3. I agree, the FFA should reap a decent TV deal from Fox Sports/FTA in the near-future. However, this is hardly a reflection of the A-league when exclusive international matches are included.

    4. In your defence of the Gold Coast, you mention GC17 to justify your argument that the region requires long-term commitment. You conveniently overlooked the Gold Coast Titans, who have done in an excellent job in gaining support. Also, last week’s game between GCU and Wellington attracted just 4200 fans, which was even less than the NBL game in Townsville that night. What’s going to happen when they don’t have a star-studded line-up, or Clive “you’re racist, he’s racist and she’s racist” Palmer decides enough is enough? There’s no way that team is sustainable in its current form, meaning there is a heavy reliance on the benevolence of a private owner. You know the perils of that reliance. In terms of NQ, they have just lost a major investor. Worrying signs up there, and I don’t think you can say Townsville is a region which requires long-term commitment considering the Cowboys and Crocs have already established a strong sporting culture in the area. In fact, the Crocs have made a profit in every year of their existence.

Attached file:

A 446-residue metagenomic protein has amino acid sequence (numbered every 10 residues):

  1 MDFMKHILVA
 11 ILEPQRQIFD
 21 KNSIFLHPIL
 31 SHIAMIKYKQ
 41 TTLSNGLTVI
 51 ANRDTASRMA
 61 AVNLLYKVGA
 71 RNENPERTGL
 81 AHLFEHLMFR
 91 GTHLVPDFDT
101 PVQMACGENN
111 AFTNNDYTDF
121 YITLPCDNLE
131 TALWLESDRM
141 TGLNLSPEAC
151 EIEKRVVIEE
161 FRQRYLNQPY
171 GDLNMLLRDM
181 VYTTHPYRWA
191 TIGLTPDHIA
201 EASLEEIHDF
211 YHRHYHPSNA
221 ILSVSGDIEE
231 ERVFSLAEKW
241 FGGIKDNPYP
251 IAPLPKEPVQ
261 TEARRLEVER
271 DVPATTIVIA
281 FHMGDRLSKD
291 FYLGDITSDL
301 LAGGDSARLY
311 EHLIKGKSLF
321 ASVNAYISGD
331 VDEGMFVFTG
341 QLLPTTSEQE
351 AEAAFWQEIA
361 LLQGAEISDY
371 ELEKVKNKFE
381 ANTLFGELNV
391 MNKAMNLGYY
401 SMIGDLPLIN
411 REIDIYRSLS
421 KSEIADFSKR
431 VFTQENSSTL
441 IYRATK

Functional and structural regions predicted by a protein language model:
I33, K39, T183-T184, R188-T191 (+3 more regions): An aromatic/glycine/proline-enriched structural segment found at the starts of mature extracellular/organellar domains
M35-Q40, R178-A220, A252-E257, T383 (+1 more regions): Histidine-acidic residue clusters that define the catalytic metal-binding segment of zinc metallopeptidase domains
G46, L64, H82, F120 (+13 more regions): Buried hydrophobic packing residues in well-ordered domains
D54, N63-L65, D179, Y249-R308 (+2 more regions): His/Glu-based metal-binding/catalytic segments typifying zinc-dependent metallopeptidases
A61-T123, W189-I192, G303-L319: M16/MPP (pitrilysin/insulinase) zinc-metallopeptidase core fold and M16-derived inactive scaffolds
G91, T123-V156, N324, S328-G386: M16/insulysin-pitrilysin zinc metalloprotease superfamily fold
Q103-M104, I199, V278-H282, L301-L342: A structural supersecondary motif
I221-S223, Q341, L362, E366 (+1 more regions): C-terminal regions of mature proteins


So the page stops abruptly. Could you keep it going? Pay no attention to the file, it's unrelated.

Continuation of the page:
5. I am well-aware of the benefits of a fierce cross-town rivalry. However, my personal experience also tells me that these rivalries only become “fierce” when the new kid on the block is a successful club posing a serious threat to the incumbent’s throne. How long will the Heart take to achieve this position? Where is their supporter base coming from, and what will they stand for?

    Your optimism for the future is understandable. As I said earlier, the game of soccer is in an enviable global position and the World Cup will provide another boost. However, at this moment, the A-league is yet to capitalise on this and continues to operate under some serious question marks. It is only now that these questions are starting to be asked.